Cement industry is one of the largest anthropogenic carbon dioxide (CO2) emitters, and China is the biggest cement producer in the world. Therefore it is essential to accurately calculate CO2 emission amounts. The calculation of CO2 emission amount is based on CO2 emission factors (EFs).
Dr. GENG Yuanbo and his colleagues at Key Lab for Resources Use and Environmental Remediation, Institute of Geographic Sciences and Natural Resources Research (IGSNRR) of the Chinese Academy of Sciences (CAS), found that Raw Material Carbonate Method was more accurate and simpler than other methods to calculate CO2 emission factors related to the new suspension pre-heater and pre-calciner kilns, based on inorganic carbon and organic carbon.
The calculation methods of CO2 EFs (process-related emission factors) include two categories: clinker method (the output method) and raw material method ( the input method) in cement production. Clinker method determines the CO2 emission factors according to the amount of calcium oxide (CaO) and magnesium oxide (MgO) in clinker. Though the data is easy to access, the result is hard to guarantee correctness.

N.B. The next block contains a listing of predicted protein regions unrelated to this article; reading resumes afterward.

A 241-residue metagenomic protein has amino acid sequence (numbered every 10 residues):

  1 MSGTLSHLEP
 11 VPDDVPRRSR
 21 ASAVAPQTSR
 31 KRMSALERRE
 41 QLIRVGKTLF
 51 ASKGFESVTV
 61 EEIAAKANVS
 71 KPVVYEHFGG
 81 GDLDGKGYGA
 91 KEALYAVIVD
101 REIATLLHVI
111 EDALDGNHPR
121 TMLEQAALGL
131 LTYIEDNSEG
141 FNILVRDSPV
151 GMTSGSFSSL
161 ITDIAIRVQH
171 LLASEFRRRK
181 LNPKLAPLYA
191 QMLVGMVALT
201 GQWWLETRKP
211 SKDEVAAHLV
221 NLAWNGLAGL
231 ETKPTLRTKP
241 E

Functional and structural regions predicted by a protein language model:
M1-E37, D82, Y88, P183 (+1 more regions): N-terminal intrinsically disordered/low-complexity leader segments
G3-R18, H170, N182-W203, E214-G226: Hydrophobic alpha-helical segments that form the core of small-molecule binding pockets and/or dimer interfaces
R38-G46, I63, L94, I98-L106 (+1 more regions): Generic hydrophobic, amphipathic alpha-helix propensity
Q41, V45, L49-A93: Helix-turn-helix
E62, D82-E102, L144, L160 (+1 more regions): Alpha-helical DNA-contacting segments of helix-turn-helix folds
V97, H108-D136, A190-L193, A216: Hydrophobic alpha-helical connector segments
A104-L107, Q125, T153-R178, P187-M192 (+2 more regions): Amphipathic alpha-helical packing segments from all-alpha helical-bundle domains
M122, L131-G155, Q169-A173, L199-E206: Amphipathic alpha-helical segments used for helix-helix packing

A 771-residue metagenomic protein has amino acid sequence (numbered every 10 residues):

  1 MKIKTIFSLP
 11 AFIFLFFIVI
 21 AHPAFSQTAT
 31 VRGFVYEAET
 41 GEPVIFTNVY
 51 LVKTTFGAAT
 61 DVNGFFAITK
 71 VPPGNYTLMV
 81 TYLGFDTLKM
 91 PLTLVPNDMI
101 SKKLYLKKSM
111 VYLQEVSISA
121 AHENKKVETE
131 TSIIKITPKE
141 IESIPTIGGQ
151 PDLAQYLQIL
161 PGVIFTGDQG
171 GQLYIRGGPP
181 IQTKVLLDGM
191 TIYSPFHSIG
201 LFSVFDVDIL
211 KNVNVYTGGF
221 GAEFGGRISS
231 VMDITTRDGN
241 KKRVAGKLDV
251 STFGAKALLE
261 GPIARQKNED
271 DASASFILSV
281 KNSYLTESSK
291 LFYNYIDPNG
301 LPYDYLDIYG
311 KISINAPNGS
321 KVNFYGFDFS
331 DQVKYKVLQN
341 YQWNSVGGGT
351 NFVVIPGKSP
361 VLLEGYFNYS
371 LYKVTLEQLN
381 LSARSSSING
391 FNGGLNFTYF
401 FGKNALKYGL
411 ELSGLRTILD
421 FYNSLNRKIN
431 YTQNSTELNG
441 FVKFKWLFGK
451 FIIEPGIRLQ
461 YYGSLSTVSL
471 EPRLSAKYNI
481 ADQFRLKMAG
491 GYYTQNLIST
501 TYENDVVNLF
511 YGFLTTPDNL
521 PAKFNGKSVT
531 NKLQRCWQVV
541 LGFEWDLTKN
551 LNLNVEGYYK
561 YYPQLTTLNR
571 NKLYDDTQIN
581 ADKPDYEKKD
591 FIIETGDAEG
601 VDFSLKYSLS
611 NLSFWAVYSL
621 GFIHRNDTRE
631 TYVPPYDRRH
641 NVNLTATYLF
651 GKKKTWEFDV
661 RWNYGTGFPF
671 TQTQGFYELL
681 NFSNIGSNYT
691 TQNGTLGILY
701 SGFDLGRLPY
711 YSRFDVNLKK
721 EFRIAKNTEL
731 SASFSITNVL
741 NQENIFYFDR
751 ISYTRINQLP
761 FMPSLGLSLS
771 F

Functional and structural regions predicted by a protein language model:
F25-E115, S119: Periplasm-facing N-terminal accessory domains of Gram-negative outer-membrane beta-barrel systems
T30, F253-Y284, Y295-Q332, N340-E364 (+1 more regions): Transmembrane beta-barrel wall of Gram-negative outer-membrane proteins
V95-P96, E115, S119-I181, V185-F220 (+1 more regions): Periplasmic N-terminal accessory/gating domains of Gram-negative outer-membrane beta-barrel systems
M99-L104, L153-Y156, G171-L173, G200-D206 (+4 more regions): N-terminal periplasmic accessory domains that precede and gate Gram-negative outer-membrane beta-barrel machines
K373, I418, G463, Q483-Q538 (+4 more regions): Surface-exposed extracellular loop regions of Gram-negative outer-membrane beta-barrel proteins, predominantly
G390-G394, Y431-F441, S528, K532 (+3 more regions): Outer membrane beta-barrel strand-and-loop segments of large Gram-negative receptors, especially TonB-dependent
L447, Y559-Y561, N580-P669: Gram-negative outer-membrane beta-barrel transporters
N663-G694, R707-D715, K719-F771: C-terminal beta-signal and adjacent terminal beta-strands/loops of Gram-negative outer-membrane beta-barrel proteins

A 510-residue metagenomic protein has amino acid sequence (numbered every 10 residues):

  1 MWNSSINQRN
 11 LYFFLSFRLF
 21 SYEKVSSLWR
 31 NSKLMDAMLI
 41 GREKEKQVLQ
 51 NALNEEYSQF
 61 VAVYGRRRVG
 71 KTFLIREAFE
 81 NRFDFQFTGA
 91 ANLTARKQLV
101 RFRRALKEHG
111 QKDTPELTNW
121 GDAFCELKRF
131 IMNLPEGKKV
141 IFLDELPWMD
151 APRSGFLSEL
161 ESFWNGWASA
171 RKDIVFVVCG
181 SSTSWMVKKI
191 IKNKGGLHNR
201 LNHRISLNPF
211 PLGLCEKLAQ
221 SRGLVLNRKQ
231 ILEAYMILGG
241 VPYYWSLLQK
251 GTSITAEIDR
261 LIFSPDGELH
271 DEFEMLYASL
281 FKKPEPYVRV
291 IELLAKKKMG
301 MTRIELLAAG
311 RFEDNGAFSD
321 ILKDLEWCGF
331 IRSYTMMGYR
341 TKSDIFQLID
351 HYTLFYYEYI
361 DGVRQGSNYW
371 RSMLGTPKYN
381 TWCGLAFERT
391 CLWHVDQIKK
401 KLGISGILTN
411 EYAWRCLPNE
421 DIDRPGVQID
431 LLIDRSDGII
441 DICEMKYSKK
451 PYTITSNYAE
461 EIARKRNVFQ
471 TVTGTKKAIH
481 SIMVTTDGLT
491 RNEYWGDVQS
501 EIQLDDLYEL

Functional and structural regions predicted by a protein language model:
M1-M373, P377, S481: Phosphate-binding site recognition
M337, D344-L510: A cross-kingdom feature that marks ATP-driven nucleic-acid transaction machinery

"The reason is that the source of calcium oxide (CaO) and magnesium oxide (MgO) are indefinable, and this method usually roughly estimates or ignores either CaO and MgO in cement kiln dust, bypass dust, and coal ash, or the non-carbonates components in the form of CaO and MgO in the raw materials," said Dr. GENG.
In addition, organic and inorganic carbon residues exist in almost all of the clinker due to incomplete decomposition of carbonate and incomplete combustion of fuel, so the carbonate decomposition rate and organic carbon combustion rate should be considered during the process of calculation.
Researchers determined the inorganic carbon (carbonate) in raw materials and the corresponding decomposition rate, calculated the process-related CO2 EFs with raw material carbonate method, measured the organic carbon in coal and the corresponding combustion rate and calculated combustion-related CO2 EFs, which improved the accuracy of the two EFs.
The study, published in Journal of Cleaner Production, was supported by the Strategic Priority Research Program – Climate Change: Carbon Budget and Related Issues of the Chinese Academy of Sciences.
Figure: Calculating process of direct CO2 emissions and corresponding CO2 emission factors (Image by GENG Yuanbo et al)
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